In the shadow of the recent cryptocurrency crash, the question of how and how much governments should regulate the wild wild west of non-fungible tokens (“NFTs”) is especially keen. The question of “whether” left the building long ago.
Cryptocurrencies are fungible tokens. They are different from NFTs, but the two markets are related and intertwined in ways still not wholly understood. But even beyond questions of market stability (which, incidentally, has likely poked big holes in the pockets of many potential NFT investors), artists without those deep pockets are, in many cases, left out of the rush to create additional value through the use of their own works in NFTs. And while some analog artists have embraced the digital market, not all want to. There are many questions to answer in the study, but one will certainly be how to protect those artists’ IP as well as the IP of those who are participants in the NFT space.
At the request of Congress, the United States Patent and Trade Office and the U.S. Copyright Office have launched a joint study into the intellectual property issues that arise from the creation, use and sale of NFTs. The offices are seeking public comment and they are especially keen to hear from members in the industry as well as from scholars on the topic.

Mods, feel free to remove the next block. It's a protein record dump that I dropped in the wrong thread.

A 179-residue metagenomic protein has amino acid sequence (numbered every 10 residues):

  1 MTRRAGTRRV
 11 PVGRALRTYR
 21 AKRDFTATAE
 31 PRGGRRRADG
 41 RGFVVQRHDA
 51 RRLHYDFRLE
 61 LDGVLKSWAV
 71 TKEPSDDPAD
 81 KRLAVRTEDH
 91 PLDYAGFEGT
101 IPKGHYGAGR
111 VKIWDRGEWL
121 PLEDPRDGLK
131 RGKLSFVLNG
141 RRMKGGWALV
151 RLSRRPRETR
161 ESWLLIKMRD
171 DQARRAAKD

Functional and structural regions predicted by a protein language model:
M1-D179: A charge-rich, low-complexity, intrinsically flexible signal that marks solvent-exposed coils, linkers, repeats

The Federal Register notice seeking public comments can be found here and more information on the study is available here.
Public comments can be submitted online here before the January 9, 2023 midnight (ET) deadline. If that link expires or fails to direct properly, you can navigate to www.regulations.gov, search the docket number PTO-C-2022-0035, and click the “Comment” button associated with the study.
The U.S. Patent and Trademark and U.S. Copyright Offices have also scheduled three public round tables, split by subject matter:
- Patents: Tuesday, January 10, 2023
- Trademarks: Thursday, January 12, 2023
- Copyright: Wednesday, January 18, 2023
Requests to participate as a panelist for any of the round tables must be submitted by 11:59 p.m. (ET), 12/21/2022. The study is expected to be completed by June 2023.
Three key cases will likely inform the matters to be reviewed:
- The Andy Warhol Foundation v. Goldsmith – the transformative fair use case about Warhol’s Prince series based on a photograph by Lynn Goldsmith. The US Supreme Court heard arguments in the case last October. The decision is expected late spring or early summer of 2023 (see the Supreme Court’s docket here).
- Nike Inc v. StockX LLC is examining whether use of Nike’s swoosh and the Jordan “Jumpman” logo on virtual products in the Metaverse is trademark infringement, false designation of origin and/or dilution through blurring. The case is pending before the United States District Court for the Southern District of New York.
- Also in SDNY, and also likely to be pivotal is Hermes v. Rothchild, a case examining an artists’ sale of METABIRKIN: NFTs displaying Hermes Birkin Bags.
It is hoped that the above cases and the outcome of the study will provide some clarity to a form of IP use not yet well understood.